Chief among the concerns raised at the committee hearings, wrote Mr. Ellis, were "neuropsychiatric reactions, questions over labelling and prescribing practices, paucity of empirical and peer-reviewed scientific evidence concerning neurotoxicity, and difficulties in finding potential treatment plans for those that may have persistent and lasting adverse symptomatology that could potentially be linked to the use of mefloquine."

When asked for her response to the letter, Dr. Philpott's staff turned the matter over to communications staff within the health department who said: "Health Canada continues to monitor the safety of mefloquine and will take action as necessary to make sure the benefits continue to outweigh its risks."

It wasn't until August of this year – three years after similar warnings were issued in the United States – that Health Canada posted a notice saying the drug can cause adverse neuropsychiatric reactions "that have been reported to continue many years after mefloquine has been stopped" and that "permanent vestibular damage has been seen in some cases."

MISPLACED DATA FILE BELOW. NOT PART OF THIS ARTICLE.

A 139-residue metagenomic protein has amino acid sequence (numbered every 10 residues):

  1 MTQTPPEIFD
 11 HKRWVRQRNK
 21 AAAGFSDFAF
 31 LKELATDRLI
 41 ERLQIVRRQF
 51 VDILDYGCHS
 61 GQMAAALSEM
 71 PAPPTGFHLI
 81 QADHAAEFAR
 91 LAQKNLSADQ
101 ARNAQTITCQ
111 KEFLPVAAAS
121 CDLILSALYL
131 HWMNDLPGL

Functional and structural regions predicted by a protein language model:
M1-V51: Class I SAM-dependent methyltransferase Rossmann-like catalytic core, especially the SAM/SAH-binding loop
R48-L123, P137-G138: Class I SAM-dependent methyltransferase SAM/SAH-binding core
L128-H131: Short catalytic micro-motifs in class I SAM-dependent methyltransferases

A group of veterans is now calling for an inquiry into what role the medication might have played in Somalia, and for the government to contact troops or veterans who were required to take mefloquine to determine if they suffered long-term consequences. They also want more research to develop better diagnosis and treatment of the effects.

Meanwhile, as in Britain, Australia and the United States, some Canadian veterans are turning to the courts.

A class-action lawsuit is being prepared on behalf of a veteran of the mission to Somalia where soldiers were ordered to take the drug as part of a clinical trial even though the Defence Department did not, as required, obtain their prior consent or monitor the outcomes and effects. The suit was actually launched some time ago but sat dormant until this summer when some of the veterans felt ready to tell their stories, said Wayne Stickland, a lawyer with Larmer Stickland in North Bay, Ont.